According to Wikipedia:
A Controller object is a non-user interface object responsible for receiving or handling a system event.
From Applying UML and Patterns:
What first object beyond the UI layer first receives and coordinates ("controls") a system operation?
Controllers, across the board - be it in MVC or GRASP or Patterns of EAA - are all about receiving input and responding to events.
I conceptualize it very literally: think of a video game controller.
It responds to input events - the user pressing buttons. It doesn't necessarily know what to do when you hit a button, but it at least receives the event.
Looking at the controller, one can easily figure out what the system events are - that is to say what inputs it responds to and how the user interacts with the system. On a Nintendo Controller, it's evident that system events are:
If we were to take all these events and build a software controller to deal with them, it would be an MVC controller: these events are all concerned with the physical controller as presented to the user - it's "view", if you will. But there's a second layer of input events for most video games, where button mashing maps on to specific system operations. For example, if you're playing as Scorpion in Mortal Kombat 2, pressing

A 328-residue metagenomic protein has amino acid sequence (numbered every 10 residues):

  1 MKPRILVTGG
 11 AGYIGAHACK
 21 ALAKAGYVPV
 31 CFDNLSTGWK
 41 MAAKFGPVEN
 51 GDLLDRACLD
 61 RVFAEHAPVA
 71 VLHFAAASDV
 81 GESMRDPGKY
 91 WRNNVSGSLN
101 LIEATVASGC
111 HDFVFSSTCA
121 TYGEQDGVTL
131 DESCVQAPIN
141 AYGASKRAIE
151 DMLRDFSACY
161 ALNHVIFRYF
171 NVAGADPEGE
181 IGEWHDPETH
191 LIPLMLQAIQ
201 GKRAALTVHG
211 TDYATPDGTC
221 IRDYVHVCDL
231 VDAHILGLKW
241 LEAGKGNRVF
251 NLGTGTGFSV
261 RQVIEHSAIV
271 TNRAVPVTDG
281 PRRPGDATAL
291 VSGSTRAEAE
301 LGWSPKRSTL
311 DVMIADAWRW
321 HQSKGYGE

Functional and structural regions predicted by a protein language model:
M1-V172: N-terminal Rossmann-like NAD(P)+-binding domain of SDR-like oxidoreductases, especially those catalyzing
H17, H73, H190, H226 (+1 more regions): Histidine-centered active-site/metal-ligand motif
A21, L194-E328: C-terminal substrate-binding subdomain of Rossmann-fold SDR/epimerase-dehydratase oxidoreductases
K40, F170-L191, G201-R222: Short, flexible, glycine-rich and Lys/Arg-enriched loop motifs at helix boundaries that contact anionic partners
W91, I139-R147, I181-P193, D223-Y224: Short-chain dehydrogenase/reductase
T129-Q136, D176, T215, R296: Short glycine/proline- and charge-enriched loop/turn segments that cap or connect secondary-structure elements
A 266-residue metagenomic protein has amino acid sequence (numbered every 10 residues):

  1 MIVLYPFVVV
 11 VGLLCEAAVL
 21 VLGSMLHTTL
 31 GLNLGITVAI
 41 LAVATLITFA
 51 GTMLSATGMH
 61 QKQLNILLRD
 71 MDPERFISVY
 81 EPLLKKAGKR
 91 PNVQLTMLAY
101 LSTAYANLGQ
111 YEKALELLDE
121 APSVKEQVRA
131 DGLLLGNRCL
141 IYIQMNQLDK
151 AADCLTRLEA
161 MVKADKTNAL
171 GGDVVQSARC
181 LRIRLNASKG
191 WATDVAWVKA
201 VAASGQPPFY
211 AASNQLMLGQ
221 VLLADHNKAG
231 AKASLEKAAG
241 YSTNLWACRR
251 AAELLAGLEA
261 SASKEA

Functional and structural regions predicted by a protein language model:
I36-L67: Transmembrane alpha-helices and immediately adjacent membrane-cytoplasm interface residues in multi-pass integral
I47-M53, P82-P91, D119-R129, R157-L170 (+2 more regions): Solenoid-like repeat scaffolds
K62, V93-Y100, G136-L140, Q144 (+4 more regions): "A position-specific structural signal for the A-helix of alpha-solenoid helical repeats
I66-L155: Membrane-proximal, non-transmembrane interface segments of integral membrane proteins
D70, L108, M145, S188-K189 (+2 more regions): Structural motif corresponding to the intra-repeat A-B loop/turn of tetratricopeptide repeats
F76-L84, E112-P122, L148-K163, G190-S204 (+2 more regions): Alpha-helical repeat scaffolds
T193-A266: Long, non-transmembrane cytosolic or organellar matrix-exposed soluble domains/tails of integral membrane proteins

← ← B triggers one of your special moves. In that case, the system could need different controllers which deal with these different kinds of events:
NES Button Controller is a MVC controller which would keep track of the state of UI elements - for example, remembering what buttons were pressed in what order. Depending on application state (see Application Controller - another one!) the
NES Button Controller would response to certain button combinations by invoking methods on the other controllers - for example the
Scorpion Controller - which are Use Case Controllers.
What's important is that by looking at the design of these controller objects, you can quickly and easily enumerate the system events they respond to.
Altogether, in the end, the MVC Controller is still a kind of GRASP Controller - as its methods tend to represent system events, which respond to user input. But there are other GRASP controllers which are not MVC controllers: Use Case controllers. A GRASP Use Case controller might respond to system events such as "user creates a new sale" while an MVC controller would respond to events like "system receives a PUT request for
/sales/new" or "a